I know Apple, and you Microsoft are no Apple
Microsoft seems to think that if it builds the WP7 platform of devices, a market will create itself. But that wasn’t really the case with HHPC, nor Pocket PC, nor Tablet PC, nor ten years of Windows Mobile, nor PlaysForSure, nor Spot watches, nor Mira terminals, nor “Origami” UMPC tablets, nor three years of Zune, nor this year’s Slate PC.
Microsoft needs to recognizing that it’s simply no good at being Apple because it’s nothing like Apple. Sure, it was able to rip off the Macintosh in the mid 90s, but that was because both companies (back then) were being run by salesmen. Microsoft was also able to rip off Netscape to create the Internet Explorer monopoly and emulate Sony in creating the Xbox franchise, but both of those companies were weak or poorly managed, and nothing like today’s Apple.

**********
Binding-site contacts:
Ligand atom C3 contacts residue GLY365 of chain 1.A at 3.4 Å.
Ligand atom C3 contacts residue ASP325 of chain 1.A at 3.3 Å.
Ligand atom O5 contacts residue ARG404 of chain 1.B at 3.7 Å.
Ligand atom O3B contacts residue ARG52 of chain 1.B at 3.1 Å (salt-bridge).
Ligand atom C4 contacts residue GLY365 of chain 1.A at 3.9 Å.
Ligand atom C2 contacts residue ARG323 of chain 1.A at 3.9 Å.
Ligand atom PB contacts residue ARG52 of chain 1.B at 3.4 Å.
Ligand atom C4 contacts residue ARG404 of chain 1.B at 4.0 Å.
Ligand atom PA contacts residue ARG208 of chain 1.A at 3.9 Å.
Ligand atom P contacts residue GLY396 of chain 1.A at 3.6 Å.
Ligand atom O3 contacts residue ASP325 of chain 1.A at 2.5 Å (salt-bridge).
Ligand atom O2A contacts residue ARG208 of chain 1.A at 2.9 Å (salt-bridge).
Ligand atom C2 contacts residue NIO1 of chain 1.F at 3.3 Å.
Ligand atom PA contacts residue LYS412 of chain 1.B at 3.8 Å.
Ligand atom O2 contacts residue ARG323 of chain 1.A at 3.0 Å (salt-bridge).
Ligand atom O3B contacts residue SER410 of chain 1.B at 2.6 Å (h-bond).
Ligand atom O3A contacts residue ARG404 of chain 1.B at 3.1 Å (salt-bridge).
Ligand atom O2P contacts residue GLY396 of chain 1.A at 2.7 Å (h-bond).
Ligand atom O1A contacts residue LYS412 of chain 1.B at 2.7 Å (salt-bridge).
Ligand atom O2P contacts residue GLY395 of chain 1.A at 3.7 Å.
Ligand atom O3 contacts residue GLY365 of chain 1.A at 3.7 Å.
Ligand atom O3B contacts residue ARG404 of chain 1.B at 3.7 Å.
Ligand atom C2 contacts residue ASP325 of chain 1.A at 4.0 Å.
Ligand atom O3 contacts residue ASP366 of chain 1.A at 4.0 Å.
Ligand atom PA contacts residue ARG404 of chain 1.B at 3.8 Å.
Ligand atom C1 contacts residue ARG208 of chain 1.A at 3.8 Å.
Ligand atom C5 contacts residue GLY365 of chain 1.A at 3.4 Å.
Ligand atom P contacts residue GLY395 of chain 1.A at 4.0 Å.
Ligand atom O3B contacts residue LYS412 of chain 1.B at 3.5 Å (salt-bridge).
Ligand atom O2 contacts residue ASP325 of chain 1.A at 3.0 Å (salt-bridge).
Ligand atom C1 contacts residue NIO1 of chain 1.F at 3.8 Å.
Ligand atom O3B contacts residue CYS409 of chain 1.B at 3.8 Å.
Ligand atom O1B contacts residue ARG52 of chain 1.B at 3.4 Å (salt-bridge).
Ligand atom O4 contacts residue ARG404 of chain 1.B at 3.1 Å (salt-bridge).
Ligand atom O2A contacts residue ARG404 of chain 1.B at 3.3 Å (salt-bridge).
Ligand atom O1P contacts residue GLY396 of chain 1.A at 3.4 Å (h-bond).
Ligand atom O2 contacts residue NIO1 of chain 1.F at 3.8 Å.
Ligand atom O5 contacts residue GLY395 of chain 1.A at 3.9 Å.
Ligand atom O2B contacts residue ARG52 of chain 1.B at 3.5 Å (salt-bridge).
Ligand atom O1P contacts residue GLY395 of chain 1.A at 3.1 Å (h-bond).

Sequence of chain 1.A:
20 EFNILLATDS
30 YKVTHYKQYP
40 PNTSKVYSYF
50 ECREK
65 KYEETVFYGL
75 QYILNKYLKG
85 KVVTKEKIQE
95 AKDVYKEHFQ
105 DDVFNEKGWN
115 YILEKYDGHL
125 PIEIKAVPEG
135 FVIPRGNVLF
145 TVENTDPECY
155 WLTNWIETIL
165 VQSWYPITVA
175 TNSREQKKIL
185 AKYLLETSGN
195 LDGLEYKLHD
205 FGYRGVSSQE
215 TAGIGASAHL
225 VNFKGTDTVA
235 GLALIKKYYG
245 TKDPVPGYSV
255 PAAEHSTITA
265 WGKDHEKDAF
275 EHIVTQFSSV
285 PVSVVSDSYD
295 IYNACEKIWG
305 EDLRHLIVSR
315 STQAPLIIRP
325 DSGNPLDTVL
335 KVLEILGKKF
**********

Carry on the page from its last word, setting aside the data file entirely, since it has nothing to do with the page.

Today’s Apple is creating something that neither entrenched smartphone leaders nor the top consumer electronics firms have been able to match. So why does Microsoft, which has never had any real successful presence in marketing technology directly to consumers, think it can play in this arena?
This company needs to go back to doing what it does best, which is apparently ripping off the enterprise with outrageously expensive software licensing tied to a proprietary trap. That core competency just doesn’t translate into the smartphone business.